HI THIS IS JI-
Over the weekend, the Phillies did Jim Thome a solid, sending the future Cooperstown resident out to the equivalent of pasture for over-35 power hitters; the American League. The suddenly struggling (although their pythag always implied dark clouds on the horizon) Baltimore Orioles are likely to install Thome as their full-time (or near full-time) designated hitter in search of a bit of power in the middle of a lineup that was much quieter in June than either of the two previous months. Because of his newfound playing time, Thome has become a trendy waiver wire add in AL-only and deeper mixed leagues, but even so, still remains available in a ton of leagues (8% owned in Yahoo leagues and 2.5% on ESPN as of Monday night). Is he worth grabbing?
Thome hasn’t really gotten a ton of playing time in 2012, being limited to pinch-hitting duty for the floundering Phillies thanks to his lack of defensive skills. His trademark pop has still been on display with five homers in 75 plate appearances, but his triple slash is a slightly less enticing 0.227/0.320/0.485.
At first glance, Thome’s 0.263 BABIP seems right in line with what we’d expect from a over-40 designated hitter who has four stolen bases in the last 15 years. However, using Robert Boden’s (slash12) updated xBABIP tool, we see that even though Thome is not fleet of foot, he certainly hits the ball well enough to merit a high BABIP. Therein lies the rub: Jim Thome has actually been quite unlucky this year, with his xBABIP pegged at 0.344. This is no fluke, either, as his 2010 (0.325) and 2011 (0.305) xBABIPs or career BABIP (0.321) will attest. Even at 41, when Thome has put the ball in play, he hits it hard enough that he’s getting on base. Looking at his actual batted ball profile, just about the only thing that’s a bit abnormal in 2012 is the switch of 14% of Thome’s fly balls over to grounders, but batted ball profiles don’t become “reliable” until 200-250 plate appearances, so it’s unlikely that Thome’s skill in lifting the ball has suddenly disappeared.
It’s a good thing Thome has a higher-than-average BABIP because he needs to make up for the fact that he fans a ton. His strikeout rate stands at 30.7% in his limited sample this year, although it’s certainly not far from his 24.1% and 28.4% figures from the past two years. Just to put the whiffs in context, if Thome qualified with his current rate, he’d only be behind Adam Dunn and Mike Napoli on the strikeout rate leaderboard. Of course, the fact that Dunn and Napoli head that list prove that you can strike out almost a third of the time and still hold significant fantasy value. Like Dunn, Thome has historically been able to compliment (maybe even offset) some of the strikeouts with a basket full of walks, although his BB% has slowly declined from 17.6% (2010) to 14.2% (2011) to 10.7% (2012). Even with a 10.7% walk rate, however, Thome’s to-date on-base percentage has been a poor, but not killer, 0.320. Projecting a bit of a rebound in walks (perhaps halfway between 2011 and 2012) and a bit of shift in his BABIP towards his xBABIP and a 0.350-0.360 OBP is not out of the question; certainly a boon to those in leagues which have gone full-on Moneyball for their last offensive category.
But lets get to the real meat of why you’d want Jim Thome on your fantasy team. The walks and base hits are nice, but everyone just wants to watch Jim Jam mash taters. And mash taters he still can do. Thome’s ISO stands at an old-man impressive 0.258 in his 2012 action, which would neatly sandwich him between Curtis Granderson and Josh Reddick if he had enough trips to the dish. Concerned about a small sample? Don’t be. Our designated hitting hero is fifth in ISO since 2008, and remember, that’s only including years where he was on the wrong side of 35. All the more impressive when you consider that power is one of the first skills that erodes as a player ages, with the average peak actually occurring at age 26 — or 15 years ago in “Thome time.”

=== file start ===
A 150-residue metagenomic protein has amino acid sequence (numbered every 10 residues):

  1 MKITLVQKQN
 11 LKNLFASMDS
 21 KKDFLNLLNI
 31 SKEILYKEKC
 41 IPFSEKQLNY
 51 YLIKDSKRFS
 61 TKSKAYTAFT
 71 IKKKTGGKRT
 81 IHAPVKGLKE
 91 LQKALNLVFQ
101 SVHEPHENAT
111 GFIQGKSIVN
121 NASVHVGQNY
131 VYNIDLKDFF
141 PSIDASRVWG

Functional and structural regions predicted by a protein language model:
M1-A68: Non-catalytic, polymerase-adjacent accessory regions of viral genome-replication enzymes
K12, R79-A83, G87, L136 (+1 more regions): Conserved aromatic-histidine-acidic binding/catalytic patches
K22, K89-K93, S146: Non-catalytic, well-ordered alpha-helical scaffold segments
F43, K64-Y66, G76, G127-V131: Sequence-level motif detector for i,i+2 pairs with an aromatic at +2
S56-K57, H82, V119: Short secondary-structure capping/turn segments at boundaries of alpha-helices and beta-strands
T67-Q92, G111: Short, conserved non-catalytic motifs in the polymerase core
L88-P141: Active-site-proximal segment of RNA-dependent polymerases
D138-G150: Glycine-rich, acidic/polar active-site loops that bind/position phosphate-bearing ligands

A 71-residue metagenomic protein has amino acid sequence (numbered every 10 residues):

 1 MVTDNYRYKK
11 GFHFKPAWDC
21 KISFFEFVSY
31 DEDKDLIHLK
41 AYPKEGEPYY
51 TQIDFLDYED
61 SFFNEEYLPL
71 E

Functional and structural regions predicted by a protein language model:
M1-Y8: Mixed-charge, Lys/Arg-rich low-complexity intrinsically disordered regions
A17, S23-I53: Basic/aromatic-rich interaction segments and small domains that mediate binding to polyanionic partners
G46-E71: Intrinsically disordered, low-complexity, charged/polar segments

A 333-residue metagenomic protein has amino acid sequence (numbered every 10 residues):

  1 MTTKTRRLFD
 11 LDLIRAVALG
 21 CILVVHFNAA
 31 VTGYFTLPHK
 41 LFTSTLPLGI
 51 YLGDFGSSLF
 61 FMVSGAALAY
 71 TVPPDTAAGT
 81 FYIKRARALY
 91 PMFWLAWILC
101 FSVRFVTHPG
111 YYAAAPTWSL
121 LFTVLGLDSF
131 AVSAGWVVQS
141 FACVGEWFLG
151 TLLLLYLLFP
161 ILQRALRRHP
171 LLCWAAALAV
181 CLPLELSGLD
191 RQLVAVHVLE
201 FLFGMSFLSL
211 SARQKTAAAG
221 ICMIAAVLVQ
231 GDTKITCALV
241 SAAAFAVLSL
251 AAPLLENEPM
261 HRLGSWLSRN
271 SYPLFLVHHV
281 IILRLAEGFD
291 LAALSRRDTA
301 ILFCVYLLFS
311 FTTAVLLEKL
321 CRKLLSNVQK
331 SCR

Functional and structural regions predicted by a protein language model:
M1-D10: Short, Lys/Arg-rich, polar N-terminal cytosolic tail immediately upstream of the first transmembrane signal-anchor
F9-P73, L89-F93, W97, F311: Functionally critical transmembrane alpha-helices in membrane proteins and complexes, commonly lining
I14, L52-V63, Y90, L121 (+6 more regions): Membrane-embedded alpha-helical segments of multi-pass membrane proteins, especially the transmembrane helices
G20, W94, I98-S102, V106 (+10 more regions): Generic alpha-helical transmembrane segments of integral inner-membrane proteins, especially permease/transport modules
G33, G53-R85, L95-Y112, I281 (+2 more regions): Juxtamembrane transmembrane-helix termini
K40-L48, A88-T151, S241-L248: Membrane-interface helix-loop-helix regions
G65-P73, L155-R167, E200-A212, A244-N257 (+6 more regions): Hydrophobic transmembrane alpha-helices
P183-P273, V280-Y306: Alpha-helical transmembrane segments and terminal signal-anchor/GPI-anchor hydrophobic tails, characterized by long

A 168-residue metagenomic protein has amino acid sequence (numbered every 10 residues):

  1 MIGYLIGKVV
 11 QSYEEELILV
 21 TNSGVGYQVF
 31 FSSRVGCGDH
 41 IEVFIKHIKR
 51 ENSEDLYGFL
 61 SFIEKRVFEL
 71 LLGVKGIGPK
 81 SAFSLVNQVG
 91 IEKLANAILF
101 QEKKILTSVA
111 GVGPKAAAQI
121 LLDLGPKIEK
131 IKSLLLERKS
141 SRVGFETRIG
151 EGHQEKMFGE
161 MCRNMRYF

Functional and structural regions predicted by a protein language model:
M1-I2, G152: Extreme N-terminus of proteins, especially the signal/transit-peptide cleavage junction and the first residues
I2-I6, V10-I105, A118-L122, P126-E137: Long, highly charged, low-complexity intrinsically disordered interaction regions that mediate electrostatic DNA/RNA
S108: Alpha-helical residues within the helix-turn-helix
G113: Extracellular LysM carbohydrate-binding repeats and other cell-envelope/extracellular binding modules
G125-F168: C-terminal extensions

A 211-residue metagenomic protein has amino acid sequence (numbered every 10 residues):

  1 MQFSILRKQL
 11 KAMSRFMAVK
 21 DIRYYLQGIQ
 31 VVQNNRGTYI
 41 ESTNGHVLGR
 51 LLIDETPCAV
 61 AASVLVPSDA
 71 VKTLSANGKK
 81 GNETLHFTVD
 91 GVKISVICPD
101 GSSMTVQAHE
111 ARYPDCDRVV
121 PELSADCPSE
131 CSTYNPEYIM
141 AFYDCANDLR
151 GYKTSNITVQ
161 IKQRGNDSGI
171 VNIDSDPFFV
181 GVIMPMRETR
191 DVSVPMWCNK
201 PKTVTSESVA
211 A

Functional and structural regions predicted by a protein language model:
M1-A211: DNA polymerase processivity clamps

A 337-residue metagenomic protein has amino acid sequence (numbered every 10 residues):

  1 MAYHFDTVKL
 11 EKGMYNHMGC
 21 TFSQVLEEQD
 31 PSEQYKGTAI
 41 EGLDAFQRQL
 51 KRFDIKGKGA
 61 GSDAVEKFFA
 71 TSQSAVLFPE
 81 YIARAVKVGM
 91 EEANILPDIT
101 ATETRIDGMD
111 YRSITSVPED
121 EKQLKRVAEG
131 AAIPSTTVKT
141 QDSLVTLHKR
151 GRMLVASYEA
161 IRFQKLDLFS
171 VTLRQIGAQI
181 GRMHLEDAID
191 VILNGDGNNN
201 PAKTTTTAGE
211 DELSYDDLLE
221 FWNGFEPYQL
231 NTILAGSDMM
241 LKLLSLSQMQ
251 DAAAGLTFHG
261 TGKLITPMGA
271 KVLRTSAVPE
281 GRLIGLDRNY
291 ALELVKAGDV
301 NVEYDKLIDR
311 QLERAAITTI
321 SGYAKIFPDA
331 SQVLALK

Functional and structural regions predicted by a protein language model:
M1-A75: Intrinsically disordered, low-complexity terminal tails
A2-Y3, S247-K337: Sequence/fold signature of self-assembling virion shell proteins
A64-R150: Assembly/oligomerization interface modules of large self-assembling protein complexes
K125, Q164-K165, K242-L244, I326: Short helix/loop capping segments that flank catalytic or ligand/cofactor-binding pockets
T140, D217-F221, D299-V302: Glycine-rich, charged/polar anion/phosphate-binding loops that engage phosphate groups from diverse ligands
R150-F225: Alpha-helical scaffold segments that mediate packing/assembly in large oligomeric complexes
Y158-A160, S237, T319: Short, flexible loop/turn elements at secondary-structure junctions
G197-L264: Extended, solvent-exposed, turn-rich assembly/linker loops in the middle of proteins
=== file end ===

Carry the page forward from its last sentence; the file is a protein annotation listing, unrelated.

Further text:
Possibly one of the best aspects about Thome as a fantasy commodity is that, unlike some other waiver wire options with some thunder in the bat (perhaps Luke Scott, for example), he’s relatively platoon-independent. Relatively should be emphasized, since he has historically walked less (12.6% versus 18.7% career BB%), struck out more (29.1% versus 23.1% K%), and had a lower ISO (0.211 versus 0.326) against southpaws, but the splits aren’t dramatic enough to relegate him to the bench every time the opposition pencils in a lefty. In fact, in 2011, he actually had a higher ISO (0.240 vs. 0.213) and a higher walk rate (17.6% vs. 12.9%) against left-handed pitching, hinting that maybe his skill sets are atrophying asymmetrically, making him more of a balanced player as the hair disappears from the top of his head.
Put it all together and Jim Thome can still help fantasy owners. In some cases, a lot. The positional flexibility isn’t there (he’s only a utility/DH in both standard Yahoo and ESPN leagues) and, even with remarkably steady production over the last few years, history has told us the arrow has to be pointing down on any player over 40. None of this includes advanced injury risk or the fact that Thome likely will get more days off than your average regular. But all that aside, Thome’s got a great shot at putting up palatable average, a solid on-base percentage, decent RBI totals– all with a floor of double-digit home runs. ZiPS has him with eight more home runs in 133 PA for the rest of the season; conservatively double those numbers thanks to his new digs and you get a reasonable 16 dingers coupled with an 0.843 OPS. In deeper leaguers where guys like Justin Smoak and Garrett Jones might be the top power options on the wire, isn’t that worth a pickup?